But sometimes, you need the paycheck. Robyn L. Garrett, an author and CEO of leadership coaching firm Beamably, has a "secret trick" for figuring out whether it's time to abandon ship.
"Defining your personal values can be tremendously powerful at navigating an issue like this. Not only which values are the most important to you, but [also] which ones you actively oppose," Garrett told the Harvard Business Review's "New Here" podcast earlier this month. "We don't always know why we have negative feelings about the workplace, but if you've taken the time to define your values, it can make it much, much clearer."
You should probably consider leaving your job if you are completely opposed to your boss's approach on a moral level. If the problem isn't quite as severe, like a communication issue, you might be able to find a way to deal with your frustrating manager, Garrett said.
Her first step: identifying the "variety of factors" that define your relationship with your boss, and using that information to form a plan of action.
"What are their needs? What are their motivations? What are your needs? What are your motivations? How do those things clash? But how can they also work together? And are there ways that the two of you can compromise," said Garrett.
If your boss is flexible and rooting for your success — their toxicity emerges in other ways — they'll be willing to come to an agreement, Garrett said. If they're stuck in their ways, you'll have to resort to changing your communication style to match theirs.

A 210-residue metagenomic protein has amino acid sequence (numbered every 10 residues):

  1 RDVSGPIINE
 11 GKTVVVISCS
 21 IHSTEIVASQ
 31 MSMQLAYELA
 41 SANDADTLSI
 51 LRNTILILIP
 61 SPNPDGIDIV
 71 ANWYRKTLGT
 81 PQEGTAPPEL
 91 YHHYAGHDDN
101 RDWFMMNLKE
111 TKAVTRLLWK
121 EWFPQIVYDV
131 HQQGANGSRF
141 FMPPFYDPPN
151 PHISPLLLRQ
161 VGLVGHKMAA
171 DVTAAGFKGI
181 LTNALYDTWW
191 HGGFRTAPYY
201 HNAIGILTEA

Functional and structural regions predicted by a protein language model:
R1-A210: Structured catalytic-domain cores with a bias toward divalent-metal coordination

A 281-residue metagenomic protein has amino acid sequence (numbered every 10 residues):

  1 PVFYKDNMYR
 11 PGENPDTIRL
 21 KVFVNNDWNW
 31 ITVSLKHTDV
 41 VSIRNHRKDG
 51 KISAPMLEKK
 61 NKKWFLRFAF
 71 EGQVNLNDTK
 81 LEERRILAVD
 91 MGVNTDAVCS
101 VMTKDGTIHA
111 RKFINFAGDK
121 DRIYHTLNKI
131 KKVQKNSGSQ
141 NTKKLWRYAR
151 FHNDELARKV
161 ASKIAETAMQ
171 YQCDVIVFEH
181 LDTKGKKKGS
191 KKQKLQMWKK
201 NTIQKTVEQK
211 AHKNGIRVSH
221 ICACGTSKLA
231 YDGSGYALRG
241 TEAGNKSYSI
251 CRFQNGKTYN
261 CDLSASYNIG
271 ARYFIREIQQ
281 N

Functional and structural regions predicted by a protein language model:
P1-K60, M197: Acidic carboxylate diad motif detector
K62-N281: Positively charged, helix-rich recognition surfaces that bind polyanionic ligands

If you approach them about your feelings, for example, they might not be receptive. If you come equipped with research and data that supports your argument, you might be more successful.
"A lot of bosses are financially motivated. They're all about their KPIs and their metrics," Garrett said.
Garrett speaks from experience. Once, while working in an international position, her boss would conduct "2 a.m. conference calls that would go on for two and a half hours," then pile on assignments for her to complete afterward, she said.
"I tried to communicate with this person, but they were very aggressive and they took advantage of me because I was young and I didn't know better," she added.
Indeed, direct confrontation may not be your best bet: 69% of workplace leaders already say they're uncomfortable communicating with their employees, according to a 2016 survey from Harris Poll and communications firm Interact.
Whatever you decide to do, don't forget to keep track of your physical and emotional wellbeing: Toxic workplaces can contribute to anxiety, mental fatigue and stress, experts say.
"It's important to protect yourself at all times," Garrett said. "Make sure you're taking care of you because they're not always going to, unfortunately."
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